The Rev. Bradley Taylor said no matter what the attorney general says and what comes out of the SBI investigation, there will still be issues that the council needs to address.

“I just want you to hear from the community. Hear the heart of the community. Hear the cry of the community. Hear what the community wants and needs and let’s work together to make it better,” he said.

Others repeatedly said that they are worried about their families and the state of mistrust among the council, police and residents.

After public comment was closed, Councilman Kenny Hardin said he thinks there is a lack of understanding and empathy from the council and other parts of the community.

“…I do not feel that this council nor a large segment of this community takes seriously the concerns, the fears, the apprehension, the reticence of the black community,” he said.

Hardin said there is a historical context behind those fears that people may not understand. He said residents, particularly African-Americans, are tired of having their opinions and feelings dismissed as unimportant, and the council either must take the concerns seriously or stop patronizing the citizens.

Later in the meeting, Mayor Pro Tem Maggie Blackwell said it is not hard to understand why the community is so mistrustful of the police. She said the council has heard numerous cases of people being mistreated by the police and they were all people of color.

“I don’t have any white friends who have been mistreated by the police, and just in this month we’ve heard case after case after case. And who could not understand it?” she said.

Councilman David Post suggested that the council suspend the use of no-knock warrants until it gets an opinion from the attorney general.

“If we’re waiting for a decision to say, ‘OK, you can amend your … local ordinance,’ I would almost rather them come back and say, … ‘No, you can’t do that,’ because I think we have to listen (to the public),” he said.

Post later said that in his opinion, suspending no-knock warrants would be wrong because it would take a tool away from the Police Department, but he still said the council has to take action on behalf of the community.


Blackwell said she has asked the city manager to find an impartial expert to talk to the council about why no-knock warrants are useful. Bailey said he and city staff are working to find someone.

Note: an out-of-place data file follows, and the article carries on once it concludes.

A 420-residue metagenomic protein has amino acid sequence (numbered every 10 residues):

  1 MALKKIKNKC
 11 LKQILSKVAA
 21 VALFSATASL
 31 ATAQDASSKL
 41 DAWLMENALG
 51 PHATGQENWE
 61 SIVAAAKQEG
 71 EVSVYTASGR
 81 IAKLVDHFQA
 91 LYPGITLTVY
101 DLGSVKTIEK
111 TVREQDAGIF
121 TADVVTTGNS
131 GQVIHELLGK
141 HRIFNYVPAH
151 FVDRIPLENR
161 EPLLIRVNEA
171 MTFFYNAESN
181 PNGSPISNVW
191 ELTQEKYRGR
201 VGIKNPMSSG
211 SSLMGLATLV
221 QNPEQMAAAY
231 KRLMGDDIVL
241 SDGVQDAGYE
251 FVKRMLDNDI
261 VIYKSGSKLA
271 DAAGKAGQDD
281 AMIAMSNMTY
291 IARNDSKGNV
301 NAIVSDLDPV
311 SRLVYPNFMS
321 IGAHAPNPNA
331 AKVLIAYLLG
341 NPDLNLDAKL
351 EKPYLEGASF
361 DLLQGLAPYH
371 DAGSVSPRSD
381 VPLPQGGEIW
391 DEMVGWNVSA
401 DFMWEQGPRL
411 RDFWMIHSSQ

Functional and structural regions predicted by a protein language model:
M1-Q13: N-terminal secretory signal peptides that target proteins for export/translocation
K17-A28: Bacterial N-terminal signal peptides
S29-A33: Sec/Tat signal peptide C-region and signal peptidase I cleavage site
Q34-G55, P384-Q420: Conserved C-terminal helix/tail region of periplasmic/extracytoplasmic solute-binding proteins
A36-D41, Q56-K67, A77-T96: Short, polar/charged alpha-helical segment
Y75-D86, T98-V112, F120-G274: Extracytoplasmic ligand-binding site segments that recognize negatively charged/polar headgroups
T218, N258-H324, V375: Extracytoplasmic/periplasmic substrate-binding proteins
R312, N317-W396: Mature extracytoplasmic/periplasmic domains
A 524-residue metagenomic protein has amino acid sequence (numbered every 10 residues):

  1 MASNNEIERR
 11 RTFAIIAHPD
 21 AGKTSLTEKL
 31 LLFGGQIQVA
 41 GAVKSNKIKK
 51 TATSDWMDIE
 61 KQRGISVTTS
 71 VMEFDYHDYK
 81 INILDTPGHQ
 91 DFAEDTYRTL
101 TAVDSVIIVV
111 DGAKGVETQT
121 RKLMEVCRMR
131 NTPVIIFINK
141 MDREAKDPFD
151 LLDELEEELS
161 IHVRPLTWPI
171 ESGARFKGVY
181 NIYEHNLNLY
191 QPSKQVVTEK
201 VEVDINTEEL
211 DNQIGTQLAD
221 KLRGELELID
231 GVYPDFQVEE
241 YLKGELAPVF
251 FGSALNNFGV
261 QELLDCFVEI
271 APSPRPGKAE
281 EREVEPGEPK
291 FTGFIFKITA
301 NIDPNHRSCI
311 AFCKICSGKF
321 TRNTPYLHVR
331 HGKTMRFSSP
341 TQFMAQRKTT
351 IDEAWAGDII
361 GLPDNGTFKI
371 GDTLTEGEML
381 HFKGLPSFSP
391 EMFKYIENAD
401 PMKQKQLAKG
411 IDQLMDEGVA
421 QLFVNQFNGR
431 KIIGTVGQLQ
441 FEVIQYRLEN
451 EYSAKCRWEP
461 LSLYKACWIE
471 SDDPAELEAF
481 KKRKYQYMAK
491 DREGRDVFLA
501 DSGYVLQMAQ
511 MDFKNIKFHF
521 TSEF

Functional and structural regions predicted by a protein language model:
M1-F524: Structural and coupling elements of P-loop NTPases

Mayor Karen Alexander said the city should wait to take action until hearing from the attorney general.

“We’re not talking about more than a couple of weeks or maybe a month, but I really think that we need to make sure that we’re within the authority to do it,” she said. “…I don’t think it’s too much to ask of the community. We have heard you loud and clear, loud and clear, but I feel that we need to wait and get the information.”

In other business, the council:

  • Issued a side arm and badge to retiring police Officer Rita Rule.
  • Approved an amendment to an existing conditional district overlay at 128 N. Fulton St. for The Abbey, a wedding venue. After two committee meetings led by Councilmen Brian Miller and David Post, the property owners agreed to remove studio and retail uses from the support services building. The business will still be able to hold professional services related to weddings. The hours of operation were extended to 8 a.m. to 9 p.m. Alcohol will not be allowed to be served after 10 p.m. The Refuge, a church operating on the property, agreed to end its Wednesday night activities by 9. Religious institutions operating in the sanctuary will not be subject to the hours of operation.
  • Appointed Andrea Anders to the Housing Advocacy Commission. There are still vacancies on the Tree Board and Zoning Board of Adjustment.
  • Heard Salisbury Police Chief Jerry Stokes’ goals for this year.
  • Tabled the second-quarter financial report to the next meeting.

Contact reporter Amanda Raymond at 704-797-4222.